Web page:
Fun!? I can’t speak for other writers, but I find writing about drugs in sports to be the single most boring thing to write about. I think it’s even more boring to read about it. Fun is writing about B.J. Penn vs. Sean Sherk for the lightweight title at UFC 77. It’s not fun writing about Sherk and Hermes Franca getting busted for steroids after UFC 73. Unfortunately, if it’s a story then it has to be addressed. If drugs in sports isn’t a story, nobody can write about it.

There is one thing I would agree with:

Whether you agree with White or not, this much is certain: There won’t be changes to the current drug-testing system. White is adamant that testing handled by the athletic commissions is the proper way to police the sport.

Why would anyone want the fight promotions themselves to test fighters when there’s a true independent body out there capable of doing it? The answer isn’t testing by the fight promotions, the answer is more thorough testing by the state commissions.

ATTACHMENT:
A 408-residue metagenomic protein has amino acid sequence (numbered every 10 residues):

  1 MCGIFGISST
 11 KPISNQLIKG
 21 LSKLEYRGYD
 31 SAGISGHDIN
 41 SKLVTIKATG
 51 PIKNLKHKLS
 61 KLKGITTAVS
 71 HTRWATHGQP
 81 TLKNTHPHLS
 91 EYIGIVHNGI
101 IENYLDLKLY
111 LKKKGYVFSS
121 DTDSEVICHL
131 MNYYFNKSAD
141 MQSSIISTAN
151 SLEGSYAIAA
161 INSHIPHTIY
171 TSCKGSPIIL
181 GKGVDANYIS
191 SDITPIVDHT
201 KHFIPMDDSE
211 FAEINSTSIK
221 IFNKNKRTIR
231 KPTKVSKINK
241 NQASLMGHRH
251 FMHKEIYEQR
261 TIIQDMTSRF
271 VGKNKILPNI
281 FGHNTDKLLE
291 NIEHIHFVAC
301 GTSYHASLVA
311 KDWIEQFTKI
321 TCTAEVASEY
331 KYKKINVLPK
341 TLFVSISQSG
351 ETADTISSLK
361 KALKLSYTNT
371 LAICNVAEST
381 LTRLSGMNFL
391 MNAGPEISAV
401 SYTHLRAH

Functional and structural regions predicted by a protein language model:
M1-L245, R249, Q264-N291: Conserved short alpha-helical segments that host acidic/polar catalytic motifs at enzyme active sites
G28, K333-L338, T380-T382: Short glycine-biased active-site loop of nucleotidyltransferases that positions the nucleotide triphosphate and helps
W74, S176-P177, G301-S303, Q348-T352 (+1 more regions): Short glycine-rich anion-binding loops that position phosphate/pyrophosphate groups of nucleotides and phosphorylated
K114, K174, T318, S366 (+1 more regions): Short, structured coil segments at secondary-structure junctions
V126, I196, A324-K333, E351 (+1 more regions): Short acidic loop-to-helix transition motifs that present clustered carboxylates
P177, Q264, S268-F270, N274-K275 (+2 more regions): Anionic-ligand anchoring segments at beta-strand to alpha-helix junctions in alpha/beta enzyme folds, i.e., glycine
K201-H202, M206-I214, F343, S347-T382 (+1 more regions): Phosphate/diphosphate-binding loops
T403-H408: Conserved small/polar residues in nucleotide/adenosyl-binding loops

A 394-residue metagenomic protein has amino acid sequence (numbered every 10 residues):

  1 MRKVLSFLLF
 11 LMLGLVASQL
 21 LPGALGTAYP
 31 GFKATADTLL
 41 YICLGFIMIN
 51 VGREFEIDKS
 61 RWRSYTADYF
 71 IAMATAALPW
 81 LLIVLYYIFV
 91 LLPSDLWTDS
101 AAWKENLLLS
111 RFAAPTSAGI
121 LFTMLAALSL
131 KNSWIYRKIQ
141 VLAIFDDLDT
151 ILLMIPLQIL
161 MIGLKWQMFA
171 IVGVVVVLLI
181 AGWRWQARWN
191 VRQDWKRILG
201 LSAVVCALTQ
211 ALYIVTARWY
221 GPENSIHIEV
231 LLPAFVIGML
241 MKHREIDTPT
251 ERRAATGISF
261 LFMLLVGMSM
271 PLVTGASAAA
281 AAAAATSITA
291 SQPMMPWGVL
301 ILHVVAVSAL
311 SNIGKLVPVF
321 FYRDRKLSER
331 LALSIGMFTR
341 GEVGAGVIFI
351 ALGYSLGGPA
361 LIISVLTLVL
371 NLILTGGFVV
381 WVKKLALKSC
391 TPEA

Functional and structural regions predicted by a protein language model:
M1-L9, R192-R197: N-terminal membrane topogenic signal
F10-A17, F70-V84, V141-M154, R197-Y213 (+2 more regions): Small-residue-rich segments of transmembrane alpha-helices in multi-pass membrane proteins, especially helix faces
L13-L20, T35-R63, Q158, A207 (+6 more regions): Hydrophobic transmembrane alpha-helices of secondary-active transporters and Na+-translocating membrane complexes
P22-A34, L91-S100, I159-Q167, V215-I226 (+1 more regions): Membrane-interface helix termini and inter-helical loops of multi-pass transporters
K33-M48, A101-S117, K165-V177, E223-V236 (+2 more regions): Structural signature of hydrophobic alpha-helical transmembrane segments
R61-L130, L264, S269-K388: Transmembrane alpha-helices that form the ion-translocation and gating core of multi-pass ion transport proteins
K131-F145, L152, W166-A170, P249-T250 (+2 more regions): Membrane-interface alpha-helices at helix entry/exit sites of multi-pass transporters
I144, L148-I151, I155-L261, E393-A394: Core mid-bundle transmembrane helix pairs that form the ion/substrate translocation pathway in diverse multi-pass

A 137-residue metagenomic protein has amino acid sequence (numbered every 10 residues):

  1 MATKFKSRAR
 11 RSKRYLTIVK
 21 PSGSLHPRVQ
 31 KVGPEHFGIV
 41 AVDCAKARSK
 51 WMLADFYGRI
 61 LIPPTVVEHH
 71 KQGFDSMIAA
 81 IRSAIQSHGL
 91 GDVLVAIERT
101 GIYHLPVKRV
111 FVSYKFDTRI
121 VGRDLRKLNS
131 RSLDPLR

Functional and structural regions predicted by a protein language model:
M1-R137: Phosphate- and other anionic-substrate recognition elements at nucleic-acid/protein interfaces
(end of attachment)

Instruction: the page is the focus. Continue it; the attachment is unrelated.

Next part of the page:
To read Sievert’s article in its entirety, just click here.

  • says:

    I can’t see how these words from Dana are anything but a step in the wrong direction with regard to the steroid issue. He can gripe all he wants, but the bottom line is simple, and you nailed it: don’t do drugs.

  • says:

    white has too much too lose by fighting roids in his sport.. he cant control what fighters put in thier bodies but he can control what they take home as far as paychecks… and fact is they dont get paid too much which makes the chance of using steriods a great for fighters and if dana thinks that the loss of 10k paydays is enough to deter fighters from using roids he is nuts…